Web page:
On August 16th, 2016 in a suburb of Milwaukee, a recent high school graduate lay down on her bed and cried. For the first time in seven years, she had no access to the communication channels on which she’d grown to rely for her identity, her community, and her sense of self-worth.
Her name was Sophie. She’d spent most of her waking hours for nearly a decade tracking Justin Bieber’s every movement, friend group fluctuation, relationship status, and emotional whim for her highly trafficked fan pages. And earlier that day, with a few clicks, she’d deleted everything—on purpose.
An Instagram account. A Tumblr account. Two Twitter accounts. Thirteen thousand photos. Fan fiction that had garnered over 70,000 reads. Hundreds of audio files: his songs, in classic form and in live performance recordings.
Her life as a Justin Bieber stan was officially over.
The term “stan”—a portmanteau of stalker-fan—was widely popularized as a noun in 2000, when Eminem released a song by the same name. It featured a man whose obsession with his favorite rapper escalated quickly from a copycat coif to a basement-lair hastily wallpapered with concert posters, and then abruptly to murder-suicide. In the years since, the idea of a stan has since evolved to be somewhat more positive, and an identity in its own right. The Outline reports that its first documented appearance as a verb occurred when a Twitter user declared, “I stan for santogold” in 2008.
Some months later, in 2009, Sophie—then in middle school—got her first iPhone. It wasn’t long before she’d joined the swarm of young people congregating virtually around a recently discovered blonde heartthrob from Canada. And thus began Sophie’s stan-dom. (She does not self-identify as a Belieber—“‘Belieber’ kind of stood for the people who liked him, but didn’t know him,” she says with some disdain.) In the years that followed, she would learn what true devotion looked like—where the performative parts ended and the reflexive, etherizing ones began, and how it felt to throw it all away. What follows is Sophie’s story, in her own words.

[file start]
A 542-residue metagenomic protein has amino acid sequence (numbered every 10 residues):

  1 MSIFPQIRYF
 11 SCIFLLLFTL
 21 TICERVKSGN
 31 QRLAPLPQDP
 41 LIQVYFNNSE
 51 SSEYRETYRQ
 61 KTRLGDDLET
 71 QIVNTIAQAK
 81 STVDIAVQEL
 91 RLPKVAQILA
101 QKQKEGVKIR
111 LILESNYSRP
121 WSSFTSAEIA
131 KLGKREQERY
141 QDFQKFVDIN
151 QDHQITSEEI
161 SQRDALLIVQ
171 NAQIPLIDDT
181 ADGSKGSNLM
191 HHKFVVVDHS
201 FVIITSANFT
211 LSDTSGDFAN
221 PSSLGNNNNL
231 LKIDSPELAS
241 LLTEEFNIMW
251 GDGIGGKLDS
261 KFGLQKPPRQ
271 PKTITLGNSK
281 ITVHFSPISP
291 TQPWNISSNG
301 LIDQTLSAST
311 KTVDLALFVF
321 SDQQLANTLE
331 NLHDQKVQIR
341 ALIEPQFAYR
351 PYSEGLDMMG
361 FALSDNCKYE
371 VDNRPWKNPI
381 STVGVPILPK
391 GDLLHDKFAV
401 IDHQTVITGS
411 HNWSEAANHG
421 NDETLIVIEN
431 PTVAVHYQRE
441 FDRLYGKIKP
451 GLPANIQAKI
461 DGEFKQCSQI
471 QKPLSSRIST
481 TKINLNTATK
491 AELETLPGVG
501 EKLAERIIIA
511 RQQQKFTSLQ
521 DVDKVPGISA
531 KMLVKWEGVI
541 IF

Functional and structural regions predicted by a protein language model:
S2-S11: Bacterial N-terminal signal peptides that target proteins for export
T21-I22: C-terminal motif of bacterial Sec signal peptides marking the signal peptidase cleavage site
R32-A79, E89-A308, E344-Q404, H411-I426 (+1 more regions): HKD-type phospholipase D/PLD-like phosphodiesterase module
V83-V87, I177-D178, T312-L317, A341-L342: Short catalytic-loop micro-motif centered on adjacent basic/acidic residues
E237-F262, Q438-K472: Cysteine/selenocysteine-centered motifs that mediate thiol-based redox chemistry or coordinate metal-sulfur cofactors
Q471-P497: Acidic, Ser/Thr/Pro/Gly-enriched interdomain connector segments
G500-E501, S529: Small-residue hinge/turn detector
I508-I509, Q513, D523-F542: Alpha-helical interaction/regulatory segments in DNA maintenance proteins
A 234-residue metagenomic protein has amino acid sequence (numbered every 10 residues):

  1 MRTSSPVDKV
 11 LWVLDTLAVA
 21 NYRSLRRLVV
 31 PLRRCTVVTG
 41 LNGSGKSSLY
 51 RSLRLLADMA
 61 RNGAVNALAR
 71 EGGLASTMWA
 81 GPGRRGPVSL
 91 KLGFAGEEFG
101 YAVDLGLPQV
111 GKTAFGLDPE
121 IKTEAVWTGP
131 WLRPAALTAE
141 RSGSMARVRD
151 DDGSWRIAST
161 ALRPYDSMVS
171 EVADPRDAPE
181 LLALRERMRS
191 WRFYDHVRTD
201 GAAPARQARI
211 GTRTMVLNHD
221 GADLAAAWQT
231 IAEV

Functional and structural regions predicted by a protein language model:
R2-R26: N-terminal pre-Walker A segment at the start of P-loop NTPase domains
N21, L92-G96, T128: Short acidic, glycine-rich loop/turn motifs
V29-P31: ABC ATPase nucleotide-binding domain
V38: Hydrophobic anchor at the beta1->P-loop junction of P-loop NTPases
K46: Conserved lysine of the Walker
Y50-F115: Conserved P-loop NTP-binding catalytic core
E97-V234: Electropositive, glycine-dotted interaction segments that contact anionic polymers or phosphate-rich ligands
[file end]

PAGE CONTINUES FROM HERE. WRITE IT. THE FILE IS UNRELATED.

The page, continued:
It All Began With a Song
I had heard about Justin Bieber online, but at that point I was young, in grade school, so my mom didn’t let me have much access to the internet. I was a Radio Disney listener and they were playing “One Time” nonstop, and I knew all the words and I was like, “What is this magic? I need to know about this.”
One day, I heard my mom shout up to me, “That kid who sings ‘One Time’ is on the Today Show.” I ran down and I got really close to the TV, and there he was with a scarf on, with his swished hair, and I was like, “No way. This is everything.” My dad came home with the album and I put it into a CD player and lay on my bedroom floor. It felt like the first time that I truly connected to music.
Then I found out that I have very severe scoliosis and I was going to have to have a spinal fusion. I had to spend a month at home, away from school, and my mom was like, “You know, it was going to be your graduation gift, but we’re going to get you an iPhone. And I’m going to let you have a Facebook so you can be in touch with friends.” So that’s when the doors really opened. And when I made that Facebook account and realized they were fan accounts for Justin, this whole world cracked open for me. It was overwhelming. I remember the first one I came across was called Team Bieber and it had 35,000 likes, and I thought, I’m going to make one too.
Eventually, my pages spread to other networks. I’d go on to have two Twitter accounts, an Instagram account, and a Tumblr all dedicated to Justin’s every move, with tens of thousands of followers. On Instagram, I was posting probably three times a day. On Twitter, any second that I had free, I was tweeting. I hit the post limit on Tumblr—250—all the time. I would hit the tweet limit (2,400 per day) all the time too, especially on an awards night.